The last 6 months have found us traversing back and forth across Nevada. We’ve been to Sand Mountain and the Winnemucca Dunes for sand riding. Sand Mountain is awesome, but it’s mostly a few very tall dunes. They’re great for riding down, but too steep to ride up so there was a lot of “hike-a-bike”. Winnemucca Dunes, on the other hand, have a great flow to them. If there’s been any recent precipitation, you can basically ride up and down everything. And the dunes go on “forever”. There are 40-mile rides you can do staying on sand the whole time. And, just being out there is special. It feels like you’ve been transported to the desert in Tatooine (for you Star Wars nerds like me).

Winnemucca is really cool town too. We hooked up with Chuck Austin, owner of Bikes and More and he guided us on the dunes and also guided us to Winnemucca Pizzeria – a fantastic post-ride spot for beers and really good and really unique pizzas (I think I had a BLT pizza there). 

We were in Las Vegas for Interbike (a large cycling convention) and while there, we got to ride Bootleg Canyon in Boulder City as well as trails near Red Rock Canyon. What a blast. Even though I’ve lived on just the other side of the state I had no idea how much (awesome) cycling there is near Vegas. A couple of professional athletes we’re working with, Pat Smage and Liz Sampey, made it out there and they were of the same mindset. When it comes to Vegas, sometimes it’s hard to think beyond The Strip. But, we got to see how much more there is around there.

We decided to take a roundabout way back to Tahoe and heard Cathedral Gorge was a cool place to check out. We heard right. There’s a loop trail to ride that’s mostly flat but includes some sandy washes (where the fat tires did great) and a new single-track that comes down a ridge with some nice vertical. But, beyond the riding, the landscape is stunning. There are slot canyons we walked around in unlike anything I’ve ever seen. And, we basically had the place to ourselves there.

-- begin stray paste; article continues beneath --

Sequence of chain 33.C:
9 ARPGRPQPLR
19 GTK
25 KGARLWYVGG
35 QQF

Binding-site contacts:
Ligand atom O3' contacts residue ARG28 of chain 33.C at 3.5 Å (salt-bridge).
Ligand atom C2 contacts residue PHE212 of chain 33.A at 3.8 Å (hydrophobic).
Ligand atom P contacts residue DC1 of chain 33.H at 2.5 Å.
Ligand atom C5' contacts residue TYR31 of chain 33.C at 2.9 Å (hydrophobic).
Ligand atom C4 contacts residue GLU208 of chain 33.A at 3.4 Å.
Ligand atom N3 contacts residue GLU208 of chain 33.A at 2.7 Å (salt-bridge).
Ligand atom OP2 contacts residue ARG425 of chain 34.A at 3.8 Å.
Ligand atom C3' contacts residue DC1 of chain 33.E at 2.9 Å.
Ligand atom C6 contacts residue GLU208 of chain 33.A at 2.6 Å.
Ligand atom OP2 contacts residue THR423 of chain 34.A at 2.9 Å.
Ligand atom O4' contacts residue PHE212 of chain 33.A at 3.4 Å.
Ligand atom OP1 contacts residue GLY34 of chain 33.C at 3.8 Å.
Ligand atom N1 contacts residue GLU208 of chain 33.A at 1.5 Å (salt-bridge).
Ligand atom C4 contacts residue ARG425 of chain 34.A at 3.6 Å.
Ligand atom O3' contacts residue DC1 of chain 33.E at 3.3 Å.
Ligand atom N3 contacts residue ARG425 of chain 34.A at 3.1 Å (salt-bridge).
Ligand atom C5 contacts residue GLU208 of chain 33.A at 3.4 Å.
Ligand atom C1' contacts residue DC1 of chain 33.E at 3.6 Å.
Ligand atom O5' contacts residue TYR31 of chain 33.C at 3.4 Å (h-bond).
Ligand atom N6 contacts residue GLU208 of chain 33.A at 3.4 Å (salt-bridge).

Most recently, we’ve been checking out Wilson Canyon – a moto zone used mostly by dirt bikes. I scoped it out from the road on the way back from Las Vegas and it looked “rideable” for the fat bikes. After going there twice now, I can say it’s far more than rideable. It’s a big playground. And I can’t wait to get back there.

All in all, we’ve been stoked on how everything came together. And, particularly stoked we were able to do so much riding in our own backyard. We’re hoping “Off the Beaten Path” is more than a one-off film and becomes episodic content. And, if it does, we have a few more places in mind in Nevada we want to hit up. Even if things don’t work out on that front, I think it’s safe to say we’ll be doing a lot more riding in Nevada soon. We just may not have to have heavy camera bags and tripods with us. I guess that wouldn’t be too bad either.

Editor’s Note: Anthony Cupaiuolo is the owner of First Tracks Productions and Director of “Off the Beaten Path.” He lives at Lake Tahoe with his wife Karen, daughter Olivia and dog, Emmie. You can see more about “Off the Beaten Path” and First Tracks Productions by clicking HERE. Many of the photos for “Off the Beaten Path” and additional videography for the project have been provided by one of First Tracks Productions partners, David Braun Photography